Former Taoiseach Albert Reynolds has died at the age of 81.
His family have reported that the Roscommon-born politician passed away shortly before 3am this morning.
Mr Reynolds played a key role in advancing the Northern Ireland peace process, including the 1994 IRA ceasefire.
On its website Fianna Fáil said of Mr Reynolds: "Without a doubt his greatest achievement was in Northern Ireland and Anglo-Irish relations, signing the Downing Street Declaration in 1993.
"It was Reynolds' determination that gave impetus to the peace process and the establishment of an IRA ceasefire in 1994, followed shortly afterwards by a loyalist ceasefire.
“It was Reynolds' determination that gave impetus to the peace process and the establishment of an IRA ceasefire in 1994.
"Albert Reynolds asked the defining question 'who is afraid of peace?'
"His determination brought about what had seemed impossible," the party added.
Northern Ireland Secretary of State Theresa Villiers paid tribute to his work on the peace process.
Ms Villiers said: "I heard with great sadness of the death of Albert Reynolds. He will be long remembered for his courageous and imaginative contributions to the peace process.
"His work, in close partnership with John Major and the British Government, was critical to its success.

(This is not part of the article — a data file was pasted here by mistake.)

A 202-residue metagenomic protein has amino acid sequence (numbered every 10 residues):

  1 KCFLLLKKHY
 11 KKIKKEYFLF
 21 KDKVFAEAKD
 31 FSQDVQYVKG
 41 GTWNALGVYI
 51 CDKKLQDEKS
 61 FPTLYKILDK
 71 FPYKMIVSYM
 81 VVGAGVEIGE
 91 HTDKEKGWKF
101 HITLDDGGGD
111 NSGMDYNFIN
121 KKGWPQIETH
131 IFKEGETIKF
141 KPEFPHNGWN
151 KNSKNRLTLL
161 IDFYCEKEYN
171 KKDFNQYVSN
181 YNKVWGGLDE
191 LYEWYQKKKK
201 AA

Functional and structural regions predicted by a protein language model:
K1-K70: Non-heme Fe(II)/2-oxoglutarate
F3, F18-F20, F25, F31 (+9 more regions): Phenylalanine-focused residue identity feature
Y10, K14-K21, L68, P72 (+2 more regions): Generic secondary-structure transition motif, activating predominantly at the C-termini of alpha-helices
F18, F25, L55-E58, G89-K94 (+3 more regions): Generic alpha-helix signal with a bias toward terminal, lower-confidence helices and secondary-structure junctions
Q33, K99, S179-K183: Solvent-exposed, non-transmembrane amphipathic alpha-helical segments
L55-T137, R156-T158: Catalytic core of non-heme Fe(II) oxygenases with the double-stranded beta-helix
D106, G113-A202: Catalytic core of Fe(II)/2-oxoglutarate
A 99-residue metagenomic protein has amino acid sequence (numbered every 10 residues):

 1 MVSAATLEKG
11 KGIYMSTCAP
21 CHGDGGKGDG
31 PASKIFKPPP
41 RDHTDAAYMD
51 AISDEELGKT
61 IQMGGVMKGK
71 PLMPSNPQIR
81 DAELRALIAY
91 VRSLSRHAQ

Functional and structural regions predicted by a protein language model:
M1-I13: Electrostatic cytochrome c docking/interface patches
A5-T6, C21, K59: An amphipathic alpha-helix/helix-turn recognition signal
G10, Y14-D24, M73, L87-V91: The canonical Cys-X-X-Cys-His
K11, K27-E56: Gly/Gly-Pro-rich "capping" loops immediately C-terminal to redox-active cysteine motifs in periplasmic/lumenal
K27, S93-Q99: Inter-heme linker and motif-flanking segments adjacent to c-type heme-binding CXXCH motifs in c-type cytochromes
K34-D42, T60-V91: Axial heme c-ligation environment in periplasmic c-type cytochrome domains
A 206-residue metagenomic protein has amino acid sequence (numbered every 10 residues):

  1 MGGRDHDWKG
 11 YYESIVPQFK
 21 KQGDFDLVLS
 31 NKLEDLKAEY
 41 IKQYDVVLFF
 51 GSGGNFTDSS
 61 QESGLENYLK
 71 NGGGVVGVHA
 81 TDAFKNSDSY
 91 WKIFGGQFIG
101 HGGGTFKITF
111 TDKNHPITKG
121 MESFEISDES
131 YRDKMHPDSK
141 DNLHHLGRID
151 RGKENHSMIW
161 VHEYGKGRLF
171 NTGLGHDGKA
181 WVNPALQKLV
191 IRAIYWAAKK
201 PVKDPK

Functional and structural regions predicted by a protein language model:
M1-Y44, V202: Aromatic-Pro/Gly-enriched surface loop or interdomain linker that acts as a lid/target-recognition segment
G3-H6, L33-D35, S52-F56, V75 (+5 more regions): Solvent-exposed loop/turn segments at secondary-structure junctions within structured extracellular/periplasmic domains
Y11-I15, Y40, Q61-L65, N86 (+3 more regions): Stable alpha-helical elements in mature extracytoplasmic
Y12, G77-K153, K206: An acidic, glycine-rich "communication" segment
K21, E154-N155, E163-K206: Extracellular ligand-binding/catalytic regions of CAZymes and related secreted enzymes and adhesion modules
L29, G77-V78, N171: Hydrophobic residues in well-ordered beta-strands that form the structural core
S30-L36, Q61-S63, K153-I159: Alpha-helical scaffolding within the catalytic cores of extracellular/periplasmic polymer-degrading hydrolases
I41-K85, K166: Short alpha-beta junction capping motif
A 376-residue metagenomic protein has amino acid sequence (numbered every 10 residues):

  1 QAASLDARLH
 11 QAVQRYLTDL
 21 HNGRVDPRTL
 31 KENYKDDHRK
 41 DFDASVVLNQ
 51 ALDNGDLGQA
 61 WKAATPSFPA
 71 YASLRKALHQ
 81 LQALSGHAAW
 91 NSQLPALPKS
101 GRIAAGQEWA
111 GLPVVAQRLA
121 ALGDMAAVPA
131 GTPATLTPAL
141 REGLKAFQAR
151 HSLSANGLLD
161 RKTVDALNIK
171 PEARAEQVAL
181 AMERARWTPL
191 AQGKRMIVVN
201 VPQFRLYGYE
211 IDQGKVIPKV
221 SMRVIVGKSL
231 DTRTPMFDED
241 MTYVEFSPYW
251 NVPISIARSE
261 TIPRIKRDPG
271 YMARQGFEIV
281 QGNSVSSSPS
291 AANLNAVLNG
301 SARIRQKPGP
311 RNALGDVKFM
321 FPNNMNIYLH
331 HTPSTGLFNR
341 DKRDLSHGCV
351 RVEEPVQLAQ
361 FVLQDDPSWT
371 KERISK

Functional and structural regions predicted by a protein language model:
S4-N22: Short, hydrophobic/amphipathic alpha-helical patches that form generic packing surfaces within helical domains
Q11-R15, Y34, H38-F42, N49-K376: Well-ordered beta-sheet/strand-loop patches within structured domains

"We all owe him deep gratitude for the role he played."
Mr Reynolds was first elected as a TD for Longford when he was 45 in 1977.
Really sorry 2 hear of the death of Albert Reynolds. Solidarity 2 Kathleen & all their family. Albert acted on North when it mattered. RIP.— Gerry Adams (@GerryAdamsSF) August 21, 2014
I liked Albert Reynolds. The Joint Downing Street Declaration was one of the defining moments in British/Irish history.— Simon Fraser (@TheSimonFraser) August 21, 2014
A Fianna Fáil stalwart, he led the party in two coalition governments.
One reign was with the PDs and another was with the Labour Party.
Mr Reynolds made an enduring contribution to the peace initiative in Ireland.
He was also a very successful businessman with an empire that included dancehalls to the pet food industry.
Living in Longford for most of his life, he was considered a deal maker and is credited with securing billions of funding from the EU.
Mr Reynolds battled for years with Alzheimer's disease.
Towards the late stages of his life, he required 24-hour care and could not recognise some members of his family.
He is survived by his wife Kathleen, two sons and five daughters.